No scientist of any repute denies that a process of global warming is taking place and that a significant proportion of that change is due to human rather than solar activity.
And one of the biggest issues facing our sector is how wholesalers mitigate future Government legislation to tackle climate change and the attendant costs that will mean.
From next year, businesses will be subject to the Government’s Carbon Reduction Commitment, which will penalise those who fail to cut their emissions. The Government also has a commitment to reduce the UK’s carbon footprint by 80 per cent by 2050. In order to do this, its Committee on Climate Change has recommended the introduction of legally binding carbon budgets, setting ceilings on the level of allowed emissions.
At a recent meeting with Defra I was asked to provide examples within the wholesaling sector of carbon emission reduction strategies. The FWD wants Defra officials to be able to demonstrate to ministers that wholesalers are already taking action, and not just in response to the threat of regulation.
The good news is that FWD members are fully committed to carbon saving energy efficiency measures in their operations, as well as other sustainability measures, such as reducing consumption of resources like water, and minimising waste.
Measures taken include de-carbonising energy supples by using bio-fuels, re-using cooking oil for generating power, and using green electricity, as well as reducing overall energy consumption. One wholesaler does not heat distribution depots, but instead issues staff with thermal clothing in winter! Others have ‘green monitors’ keeping an eye on branch energy use and waste.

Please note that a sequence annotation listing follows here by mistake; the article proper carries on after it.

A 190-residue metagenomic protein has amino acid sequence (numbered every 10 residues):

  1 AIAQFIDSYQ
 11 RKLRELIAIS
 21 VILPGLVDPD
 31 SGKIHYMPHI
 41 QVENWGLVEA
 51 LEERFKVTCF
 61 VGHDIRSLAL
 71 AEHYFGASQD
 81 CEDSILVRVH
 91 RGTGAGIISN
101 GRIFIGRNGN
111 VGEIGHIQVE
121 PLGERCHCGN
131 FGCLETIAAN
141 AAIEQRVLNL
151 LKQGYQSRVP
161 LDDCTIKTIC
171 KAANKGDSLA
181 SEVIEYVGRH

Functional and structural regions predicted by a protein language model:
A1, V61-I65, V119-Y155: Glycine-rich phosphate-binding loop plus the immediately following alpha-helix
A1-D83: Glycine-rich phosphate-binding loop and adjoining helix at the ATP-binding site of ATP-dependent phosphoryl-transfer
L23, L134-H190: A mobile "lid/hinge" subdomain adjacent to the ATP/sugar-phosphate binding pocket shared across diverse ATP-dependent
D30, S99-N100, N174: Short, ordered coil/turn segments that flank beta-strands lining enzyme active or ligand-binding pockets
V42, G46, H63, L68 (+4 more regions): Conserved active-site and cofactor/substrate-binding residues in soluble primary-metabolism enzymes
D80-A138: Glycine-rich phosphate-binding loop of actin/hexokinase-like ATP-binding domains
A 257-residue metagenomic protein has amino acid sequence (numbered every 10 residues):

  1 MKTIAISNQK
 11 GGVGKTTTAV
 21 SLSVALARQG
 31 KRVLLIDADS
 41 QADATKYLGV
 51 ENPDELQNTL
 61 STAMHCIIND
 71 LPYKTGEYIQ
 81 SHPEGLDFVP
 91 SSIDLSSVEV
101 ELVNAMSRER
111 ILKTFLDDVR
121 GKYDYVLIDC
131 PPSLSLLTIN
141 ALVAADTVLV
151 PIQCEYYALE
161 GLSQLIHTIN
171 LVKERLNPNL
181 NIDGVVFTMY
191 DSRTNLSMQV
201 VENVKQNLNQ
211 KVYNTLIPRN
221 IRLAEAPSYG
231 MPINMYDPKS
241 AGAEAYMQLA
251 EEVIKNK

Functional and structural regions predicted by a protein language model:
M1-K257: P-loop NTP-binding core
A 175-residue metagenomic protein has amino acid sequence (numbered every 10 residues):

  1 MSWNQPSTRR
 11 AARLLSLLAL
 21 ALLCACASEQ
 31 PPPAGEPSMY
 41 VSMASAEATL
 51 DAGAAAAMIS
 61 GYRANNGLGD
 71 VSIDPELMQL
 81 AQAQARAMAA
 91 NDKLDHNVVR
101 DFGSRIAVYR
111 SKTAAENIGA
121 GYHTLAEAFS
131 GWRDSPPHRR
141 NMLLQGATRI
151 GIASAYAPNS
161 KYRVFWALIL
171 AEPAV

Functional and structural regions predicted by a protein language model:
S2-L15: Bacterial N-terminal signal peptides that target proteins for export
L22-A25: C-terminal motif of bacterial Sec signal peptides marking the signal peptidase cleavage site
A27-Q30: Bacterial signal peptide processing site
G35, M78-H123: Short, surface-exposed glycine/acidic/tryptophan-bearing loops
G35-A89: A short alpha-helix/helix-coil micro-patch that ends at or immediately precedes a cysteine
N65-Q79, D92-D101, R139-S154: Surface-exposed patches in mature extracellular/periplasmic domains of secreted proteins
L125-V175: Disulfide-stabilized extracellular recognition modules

The physical distribution of goods is clearly an area where CO2 emissions are potentially high. Strategic plans to build a more efficient supply chain are commonplace, with better planning and more backhauling, as well as new vehicle fleets, contributing to a reduction in carbon footprints.
One effective measure is to monitor carbon emissions in relation to sales per carbon tonnes and sales per diesel litre. In adopting some of the initiatives outlined above, members have increased both, thereby decreasing emissions.
It is clear that in looking for solutions to environmental challenges, wholesalers are going a long way to reducing their carbon footprints. It demonstrates, to Government officials through representations by the FWD, that over-regulation is not needed. Heavy-handed intervention could negatively impact on future growth and, like in so many areas, legislation where it is not needed could make wholesale operations a lot more difficult.
With that in mind, we at the Federation encourage all wholesalers, and indeed the wider sector, to adopt sustainability best practice now, rather than have it imposed by burdensome legislation in the future.
l For more detail on initiatives by wholesalers see pages 50-51